Detailed Accident Report

Back to accidents page

Date: 2003-03-17
Submitted By: WWAN
Place: Grizzley Bowl Area in Kokanee Glacier Provincial Park
State: BC
Country: CANADA
Fatalities: 2
Summary: 3 skiers caught and buried, 2 killed





AP: Outdoor Research Founder Killed in Avalanche

Nelson, B.C. (Ski Press)-The Associated Press reported that Ron Gregg, owner of Outdoor Research outdoor clothing apparel, was killed in an avalanche in British Columbia Monday.

Gregg, 54, of Seattle, and James Schmid, 40, an assistant attorney general, died when an avalanche hit their skiing party in the Kokanee Glacier Provincial Park near Nelson, B.C.

The avalanche was reported to the Royal Canadian Mounted Police about 2 p.m. Monday.

The AP reports that a wall of snow buried three of the six people in the party when they skied ahead of their companions, according to Constable Heather Macdonald. One man, buried only to his shoulders, managed to dig free with a shovel. The four skiers then tried to rescue Gregg and Schmid, who were buried under several feet of snow, but the men were dead when their colleagues reached them. (? 2003 Ski Press Media, Inc).

Ski Press Magazine


Two Seattle skiers killed in B.C. avalanche


By LINDA BRILL / KING 5 News and Associated Press

NELSON, British Columbia - One of two Seattle men killed in a British Columbia avalanche in Kokanee Glacier Provincial Park owned an outdoor equipment company.

Ronald Gregg, 54, died along with James Schmid, 42, after being buried in a slide Monday afternoon in the Grizzly Bowl area of the park, about 12 miles north of Nelson in southeastern British Columbia.

In 1979, Gregg founded Outdoor Research Inc., a Seattle company that makes outdoor equipment and clothing. The privately held company employs about 200 workers.

An avalanche in the Grizzly Bowl area of Kokanee Glacier Provincial Park in southeast British Columbia rolled over four skiers, killing two of them Monday afternoon.

Gregg was an experienced skier who constantly tested his company's products around the world, said his brother, Bob Gregg.

"He's climbed most of the major peaks around the world, and that was what led him to critiquing other products that were available on the market. I think he finally tired of the family saying ?if you?re so smart why don?t you build it yourself,?" said Bob Gregg, Ron?s brother.

The two Americans were with another pair of skiers when they were hit by the avalanche at about 2 p.m. Monday, Bob Gregg said.

"My understanding is one of the skiers was not involved at all," he added. "The second skier was involved and was able to extricate himself from the avalanche and he was the one who found my brother, but not in time."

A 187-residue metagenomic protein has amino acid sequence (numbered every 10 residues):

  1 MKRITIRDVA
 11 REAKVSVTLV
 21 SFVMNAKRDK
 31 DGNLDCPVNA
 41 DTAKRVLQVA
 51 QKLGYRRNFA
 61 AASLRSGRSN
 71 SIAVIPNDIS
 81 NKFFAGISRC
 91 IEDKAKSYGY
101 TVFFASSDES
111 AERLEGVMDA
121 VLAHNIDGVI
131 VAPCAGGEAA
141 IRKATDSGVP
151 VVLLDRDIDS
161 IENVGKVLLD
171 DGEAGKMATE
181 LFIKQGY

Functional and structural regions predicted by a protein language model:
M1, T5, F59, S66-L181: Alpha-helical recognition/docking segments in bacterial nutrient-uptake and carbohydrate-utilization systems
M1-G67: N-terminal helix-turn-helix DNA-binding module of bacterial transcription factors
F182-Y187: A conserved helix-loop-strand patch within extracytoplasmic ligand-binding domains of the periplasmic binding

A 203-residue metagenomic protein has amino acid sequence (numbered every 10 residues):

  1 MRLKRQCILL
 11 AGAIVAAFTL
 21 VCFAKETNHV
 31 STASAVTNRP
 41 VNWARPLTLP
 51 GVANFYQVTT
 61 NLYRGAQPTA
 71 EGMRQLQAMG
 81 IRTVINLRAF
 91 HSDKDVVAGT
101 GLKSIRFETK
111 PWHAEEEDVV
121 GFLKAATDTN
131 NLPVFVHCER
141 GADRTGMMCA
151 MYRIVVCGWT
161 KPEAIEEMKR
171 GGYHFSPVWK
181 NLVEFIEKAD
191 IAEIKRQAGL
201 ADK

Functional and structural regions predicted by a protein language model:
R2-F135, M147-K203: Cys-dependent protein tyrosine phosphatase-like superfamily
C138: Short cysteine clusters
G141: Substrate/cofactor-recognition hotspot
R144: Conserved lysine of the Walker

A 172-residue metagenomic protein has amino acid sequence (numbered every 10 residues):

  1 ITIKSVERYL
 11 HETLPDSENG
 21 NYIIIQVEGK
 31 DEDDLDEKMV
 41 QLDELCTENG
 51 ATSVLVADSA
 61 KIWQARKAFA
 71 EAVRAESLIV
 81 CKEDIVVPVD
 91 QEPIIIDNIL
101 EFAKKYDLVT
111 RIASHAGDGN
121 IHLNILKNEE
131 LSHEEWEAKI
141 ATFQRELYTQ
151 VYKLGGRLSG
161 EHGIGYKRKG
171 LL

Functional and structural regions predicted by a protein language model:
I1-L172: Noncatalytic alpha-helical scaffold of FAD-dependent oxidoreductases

Royal Canadian Mounted Police and B.C. parks officials assisted in the search effort on Monday. The British Columbia's coroner's service was also investigating.

Bob Gregg was named president of Outdoor Research on Tuesday by the four-member board of directors.

Ron Gregg had a doctorate in nuclear physics from the California Institute of Technology. "He was a borderline genius," Bob Gregg said.

He leaves behind his wife, Sharon, and two sisters, Lonna and Laurie, all of Seattle.

Nineteen people have now been killed by avalanches in the B.C.

back country since October, said Evan Manners, operations manager of the Canadian Avalanche Association, which provides warning bulletins three times weekly.

Kokanee Glacier park is about 100 miles south of Glacier National Park near Revelstoke, where seven Calgary-area teenagers were killed last month in an avalanche while on a high school ski trip.

An avalanche also killed three Americans and four Canadians on Jan. 20 while they skied on provincial government land about 18 miles from the site where the Alberta teenagers were killed.

The warning bulletin for an area including the provincial park where Monday's slide occurred recently had been downgraded to high from extreme, Manners said.

The rating for most of western Canada last week was extreme because of a "significant storm that came in the previous week

Manners said. "Now we're slowly improving."

The danger rating in effect at the time of the avalanche indicates "that's a time when serious caution needs to be exercised if you are out there at all," he said.

The hazard rating was downgraded on March 14, he said.

The B.C. government recently agreed to fund extraordinary risk advisory bulletins put out by the association, meaning that if something significantly changes between the usual three weekly bulletins - such as freezing rain, severe temperature variations or increased avalanche activity - the provincial cash will fund additional bulletins.

The provincial government also launched a review of avalanche safety in the back country, bringing together scientists and ski industry groups.

?We have been waiting for this call, you might say, for 20-plus years,? said Bob Gregg. ?And as sad as it is - and it only happened yesterday - the immediate thoughts that went through our mind was thank God it wasn?t a car accident. Thank God it wasn?t a silly accident, or cancer or something like that. He did truly die as he lived ? enjoying the outdoors.?

Eighteen people have now been killed in B.C. avalanches this winter, including 14 in the Revelstoke region, about 90 miles north of Nelson.

Seven teens from Calgary were killed in Glacier Park on Feb. 1, and seven skiers and snowboarders were killed in the backcountry north of Revelstoke on Jan. 20.

The review, expected to completed by June 30, will look at avalanche forecasting and warning bulletins, public awareness and research.